Piro: Moreover, we were chosen because we are different from other people. If you think, “I have to do it this way like those other people,” I think you will fall behind.
Shimizu: There are not many people competing in this style, so I think it works to our advantage because we have less competition. If you want to compete on the high road or in the orthodox style, there are a lot of people out there.
Piro: I don’t think we can win if we try that, given our aptitude. We can’t compete with the comic comedians like Indians, who deliver their blurts out at high speed.
Shimizu: As long as Indians-san is around, that slot will be difficult to fill.
Piro: I think it is a real loss to take time to make a story in a field where you can’t win (smiles). I think it is important to do a material that is unique to us and that no one else can do.
I like and respect Laughing Man, but what attracts me most is that he does material that only he and his colleagues can do. I like the spirit of a genius and a genius inventing a new form of manzai. I think this spirit has been carried over to our manzai as well.
M-1 needs a funny story
Piro, what do you think is necessary to make it to the M-1 finals while making the most of the strengths of your duo?
Piro: Rather than polishing any part of our material, I think we just need to be more popular without changing anything.
Shimizu: I really think so this year. We are just going to do what is popular.
Piro: We are going to keep the current form and strengthen it. If there is a creature called “M-1 Grand Prix,” I think he already has it in his sights. There was a period of time when I didn’t get any results, and at that time, I felt that he was still not interested in me, but now he has me right in the middle of his field.
Now, however, they have me in the middle of the center. Since I’m getting close to that area, they feel like, “Keep going and get me the topmost spot”. Then I’ll let you go.
Shimizu, what exactly do you mean by “popular” in terms of ease of understanding?
Shimizu: It is something that is easy to understand where the laughter comes from. It is not so much about making people laugh as it is about making them laugh out loud. Especially for my solo show last year, I prepared a lot of material like that for M-1. I think it makes it easier for the judges to judge.
Piro: Basically, it’s the kind of material that our partners can live up to. A few years ago, we would make a lot of material that we thought would be interesting and put it down at our solo shows, without worrying too much about whether it was for the M-1 competition or not. We would make a lot of “interesting stories” and put them down at our solo live performances.
But for the past two years or so, I have been making more “material that clearly defines our positions. It is easier for the viewer to understand. There are a lot of unusual stories to begin with, but I have become more conscious of making them in a way that as many people as possible will find them interesting.
Shimizu: There are parts that are easy to understand and parts that are outrageous.
Piro: If we can make the “outrageous and funny” stuff popular, then we have won. I always think about that, and I hope to make a funny and thick story that will be well received from the beginning.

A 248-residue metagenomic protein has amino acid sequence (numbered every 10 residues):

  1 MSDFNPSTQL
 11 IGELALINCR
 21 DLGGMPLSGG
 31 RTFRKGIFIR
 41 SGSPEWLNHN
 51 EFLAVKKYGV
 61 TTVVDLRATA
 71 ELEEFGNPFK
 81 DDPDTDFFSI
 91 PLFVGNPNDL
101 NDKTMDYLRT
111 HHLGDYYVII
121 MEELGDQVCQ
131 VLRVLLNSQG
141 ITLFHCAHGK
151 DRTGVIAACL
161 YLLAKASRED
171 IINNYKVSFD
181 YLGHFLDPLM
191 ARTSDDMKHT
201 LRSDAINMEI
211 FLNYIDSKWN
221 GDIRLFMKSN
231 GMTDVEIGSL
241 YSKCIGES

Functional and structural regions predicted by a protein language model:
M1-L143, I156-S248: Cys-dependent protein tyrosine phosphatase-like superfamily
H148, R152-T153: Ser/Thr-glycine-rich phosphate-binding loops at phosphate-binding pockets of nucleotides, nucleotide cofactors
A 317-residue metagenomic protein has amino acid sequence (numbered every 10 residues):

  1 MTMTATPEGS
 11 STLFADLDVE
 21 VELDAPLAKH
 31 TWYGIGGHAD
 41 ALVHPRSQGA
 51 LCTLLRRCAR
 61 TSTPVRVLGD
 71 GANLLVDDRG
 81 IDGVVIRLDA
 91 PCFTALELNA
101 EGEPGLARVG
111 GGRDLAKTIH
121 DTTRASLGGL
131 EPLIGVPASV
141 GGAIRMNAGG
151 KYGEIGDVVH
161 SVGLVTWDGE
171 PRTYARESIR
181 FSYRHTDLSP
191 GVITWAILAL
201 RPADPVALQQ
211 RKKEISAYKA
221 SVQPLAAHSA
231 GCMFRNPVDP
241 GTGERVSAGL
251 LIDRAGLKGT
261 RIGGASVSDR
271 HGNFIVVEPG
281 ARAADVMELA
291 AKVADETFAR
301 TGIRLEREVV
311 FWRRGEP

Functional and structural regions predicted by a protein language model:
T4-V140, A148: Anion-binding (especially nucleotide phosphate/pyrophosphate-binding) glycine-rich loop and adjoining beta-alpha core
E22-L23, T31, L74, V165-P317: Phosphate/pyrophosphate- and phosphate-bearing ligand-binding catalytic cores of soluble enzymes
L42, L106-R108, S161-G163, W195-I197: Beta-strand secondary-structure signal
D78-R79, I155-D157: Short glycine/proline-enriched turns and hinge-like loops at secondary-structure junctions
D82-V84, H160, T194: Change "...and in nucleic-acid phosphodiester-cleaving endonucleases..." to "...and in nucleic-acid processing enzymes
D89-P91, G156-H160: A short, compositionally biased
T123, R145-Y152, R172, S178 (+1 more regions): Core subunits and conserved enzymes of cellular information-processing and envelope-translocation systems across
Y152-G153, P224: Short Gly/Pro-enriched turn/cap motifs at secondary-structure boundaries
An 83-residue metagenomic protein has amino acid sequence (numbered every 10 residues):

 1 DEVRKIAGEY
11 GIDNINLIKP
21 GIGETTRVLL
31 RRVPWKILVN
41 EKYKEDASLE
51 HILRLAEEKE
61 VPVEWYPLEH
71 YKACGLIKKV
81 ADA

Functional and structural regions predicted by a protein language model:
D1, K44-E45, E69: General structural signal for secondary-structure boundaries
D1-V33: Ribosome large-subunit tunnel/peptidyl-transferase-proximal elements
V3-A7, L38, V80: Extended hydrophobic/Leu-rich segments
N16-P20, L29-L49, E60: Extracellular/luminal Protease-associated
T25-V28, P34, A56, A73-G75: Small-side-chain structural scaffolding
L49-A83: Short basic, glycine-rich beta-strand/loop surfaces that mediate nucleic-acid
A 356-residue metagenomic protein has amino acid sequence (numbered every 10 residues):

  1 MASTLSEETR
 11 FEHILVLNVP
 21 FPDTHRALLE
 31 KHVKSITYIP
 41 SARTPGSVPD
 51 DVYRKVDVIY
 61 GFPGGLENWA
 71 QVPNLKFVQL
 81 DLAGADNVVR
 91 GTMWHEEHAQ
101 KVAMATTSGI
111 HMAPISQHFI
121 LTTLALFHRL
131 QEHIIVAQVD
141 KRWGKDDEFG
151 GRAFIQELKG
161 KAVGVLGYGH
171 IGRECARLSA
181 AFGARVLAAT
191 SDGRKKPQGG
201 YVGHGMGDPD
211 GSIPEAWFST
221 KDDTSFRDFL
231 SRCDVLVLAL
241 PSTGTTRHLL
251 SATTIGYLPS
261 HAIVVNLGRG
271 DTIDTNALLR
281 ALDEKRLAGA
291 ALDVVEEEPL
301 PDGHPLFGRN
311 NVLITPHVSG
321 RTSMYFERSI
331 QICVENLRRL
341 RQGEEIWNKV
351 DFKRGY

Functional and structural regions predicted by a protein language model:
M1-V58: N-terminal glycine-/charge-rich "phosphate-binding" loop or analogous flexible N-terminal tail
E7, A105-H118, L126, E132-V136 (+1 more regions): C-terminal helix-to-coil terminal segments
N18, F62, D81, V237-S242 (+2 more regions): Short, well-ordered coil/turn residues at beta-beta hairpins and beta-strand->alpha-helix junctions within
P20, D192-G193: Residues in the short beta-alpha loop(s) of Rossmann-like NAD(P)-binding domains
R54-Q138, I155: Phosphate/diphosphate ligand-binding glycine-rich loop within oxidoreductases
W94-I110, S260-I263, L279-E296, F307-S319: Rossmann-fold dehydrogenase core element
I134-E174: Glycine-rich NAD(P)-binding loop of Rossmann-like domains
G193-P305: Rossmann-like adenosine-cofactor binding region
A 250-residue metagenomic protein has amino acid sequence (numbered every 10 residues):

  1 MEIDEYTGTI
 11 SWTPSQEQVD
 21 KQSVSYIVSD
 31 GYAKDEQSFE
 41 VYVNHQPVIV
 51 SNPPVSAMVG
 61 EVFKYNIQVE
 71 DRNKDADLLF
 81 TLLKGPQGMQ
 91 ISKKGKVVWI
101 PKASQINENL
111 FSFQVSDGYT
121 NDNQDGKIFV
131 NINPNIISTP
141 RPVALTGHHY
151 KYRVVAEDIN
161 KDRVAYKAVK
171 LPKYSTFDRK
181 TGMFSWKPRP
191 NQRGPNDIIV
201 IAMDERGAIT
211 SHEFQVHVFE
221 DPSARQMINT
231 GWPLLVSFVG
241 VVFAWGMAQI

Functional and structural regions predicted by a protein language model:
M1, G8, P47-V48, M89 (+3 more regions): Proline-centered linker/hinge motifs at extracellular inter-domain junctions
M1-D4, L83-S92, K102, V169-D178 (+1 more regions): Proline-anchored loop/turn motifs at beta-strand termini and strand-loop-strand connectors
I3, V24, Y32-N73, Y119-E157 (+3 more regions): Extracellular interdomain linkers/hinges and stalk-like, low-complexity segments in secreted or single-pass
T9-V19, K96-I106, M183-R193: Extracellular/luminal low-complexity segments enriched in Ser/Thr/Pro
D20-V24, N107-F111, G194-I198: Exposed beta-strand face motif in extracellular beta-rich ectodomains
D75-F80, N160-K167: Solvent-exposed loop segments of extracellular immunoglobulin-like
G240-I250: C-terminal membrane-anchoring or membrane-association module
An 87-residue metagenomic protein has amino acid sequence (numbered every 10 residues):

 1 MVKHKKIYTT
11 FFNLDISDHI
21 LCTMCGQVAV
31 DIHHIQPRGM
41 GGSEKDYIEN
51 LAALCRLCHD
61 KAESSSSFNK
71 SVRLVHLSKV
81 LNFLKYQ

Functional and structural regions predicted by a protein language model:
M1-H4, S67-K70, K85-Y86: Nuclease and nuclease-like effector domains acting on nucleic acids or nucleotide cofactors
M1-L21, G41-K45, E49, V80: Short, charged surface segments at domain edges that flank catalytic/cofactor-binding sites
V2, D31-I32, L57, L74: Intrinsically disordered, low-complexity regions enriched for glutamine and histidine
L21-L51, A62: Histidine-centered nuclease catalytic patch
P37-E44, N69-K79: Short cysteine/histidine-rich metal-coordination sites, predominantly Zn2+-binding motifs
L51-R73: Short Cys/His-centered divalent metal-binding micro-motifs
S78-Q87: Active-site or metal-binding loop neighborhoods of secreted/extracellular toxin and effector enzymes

Also, I definitely want to have a sense of tension right after the show starts. That’s one of the reasons why I don’t do Tsukami. Even in a horror film, I don’t want to make the audience wonder, “Is he there or isn’t he? No one is there. It’s pitch-dark.” and then all of a sudden zombies come out, and that’s scary. That kind of suspense is what happens when you do a Tsukami film, where you say, “Once, everyone is my friend.” That is more exciting.
In the end, it doesn’t matter if you are a stranger in M-1.
Piro, are there any comedians you look up to as rivals in order to win in M-1?
Piro: Every year around the time of the M-1 preliminary rounds, I sometimes find it difficult to talk honestly with the comedians around me. At the core, everyone is concerned about each other. Everyone has a sense of rivalry, so even if they seem to be getting along, it becomes awkward.
That’s why after the M-1 Grand Prix is over, everyone is so peaceful at the live performances from January to March (laughs). There is still time before this year’s M-1 Grand Prix, so it is not tense at all. As it gets closer, everyone is “on it”. They are all warriors in the back of their eyes. There are times when I can’t talk normally.
PIro, what kind of comedians do you feel uncomfortable with in the semi-finals?
Piro: There are some who are so serious that I really don’t want to say (laughs). Well, all the comedians around me that I get along with are my rivals, because there are so many interesting comedians. Like Vacuum Jessica, Kaname Stone, and Diamond, we have been performing together since we were freelance (from October 2016 to October 2017).
Shimizu: If I could go to the finals with them, I would.
Piro: I have that feeling, too. But in the end, in M-1, it doesn’t matter who you are. I think there are people who feel inwardly that they are rivals, saying, “I don’t want to lose to that guy,” but in reality, it is just a matter of whether we can give a satisfactory performance in our own way or not.
Shimizu: If we were to name our rivals, it would really be everyone. As Piro said, I think we just do what we can do.
Piro: It doesn’t matter how popular others are, or whether they are sure to win or not, it has nothing to do with whether we will be accepted or not. I think it took us a while to realize that. Now I really feel that there is no need to think about “the competition for slots” or “since those people have been accepted, we might not be accepted”.
Interview. Text by： Asahi Suzuki
Freelance editor/writer. Former band member, former broadcaster. Loves all kinds of entertainment, especially comedians. Published "Shimura Ken Theory" (Asahi Shinbun Publishing) in April 2021. Currently updating his personal website "Immortal Writing Blues. http://s-akira.jp/